Shining the Light on EPA’s Mismanagement of FOIA Requests
Last week, Senator David Vitter (R-LA), Senator Chuck Grassley (R-IA), and Representative Darryl Issa (R-CA) sent a letter to Attorney General Eric Holder cataloguing EPA’s ongoing failures to process Freedom of Information Act (FOIA) requests, and calling for an investigation. According to the letter, EPA has failed to train its staff properly in how to respond to FOIA requests, failed to provide EPA employees with sufficient internal support, intentionally delayed the FOIA process, and may have inappropriately required fees from FOIA requestors.
The U.S. Chamber applauds Congressmen Vitter, Grassley, and Issa for calling attention to what has become an institutional problem – EPA’s dysfunctional FOIA process. In stark contrast to the President’s stated commitment to transparency in the government, EPA consistently delays and/or fails to provide information to the public on the agency’s rulemaking process, its regulations, and the data upon which it relies. And, on those rare occasions when the agency does respond to FOIA requests, the information is often inadequate and unintelligible. The U.S. Chamber itself has been waiting almost six months for EPA to respond to a single FOIA request seeking copies of specific report(s) that the agency is required to issue under the Clean Air Act. To date, EPA’s response to the U.S. Chamber has been limited to requests for more time and other delay tactics.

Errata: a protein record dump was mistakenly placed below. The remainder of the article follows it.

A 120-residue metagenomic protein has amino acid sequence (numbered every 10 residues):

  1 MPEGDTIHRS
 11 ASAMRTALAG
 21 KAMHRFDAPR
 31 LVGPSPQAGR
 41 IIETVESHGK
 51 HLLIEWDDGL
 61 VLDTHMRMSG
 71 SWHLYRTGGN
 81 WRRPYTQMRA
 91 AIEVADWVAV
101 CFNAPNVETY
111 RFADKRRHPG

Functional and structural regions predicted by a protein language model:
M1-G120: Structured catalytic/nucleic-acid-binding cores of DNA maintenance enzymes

EPA’s disingenuous behavior in responding to FOIA requests, however, goes beyond postponements and holdups. According to recent reports, EPA, in response to a FOIA request, readily provided certain environmental groups with sensitive and confidential information, including the names and locations of animal feeding operations in 30 states. The bottom line: while EPA ignores and mishandles FOIA requests from industry groups like the U.S. Chamber, it goes to extraordinary lengths to assist its environmental advocacy group allies.
The U.S. Chamber looks forward to learning the results of the Attorney General’s investigation of EPA’s recent FOIA process mismanagement. We are hopeful that the investigation will lead to improvements in EPA’s responses to FOIA requests and more openness from the agency so that ultimately the public will be better informed.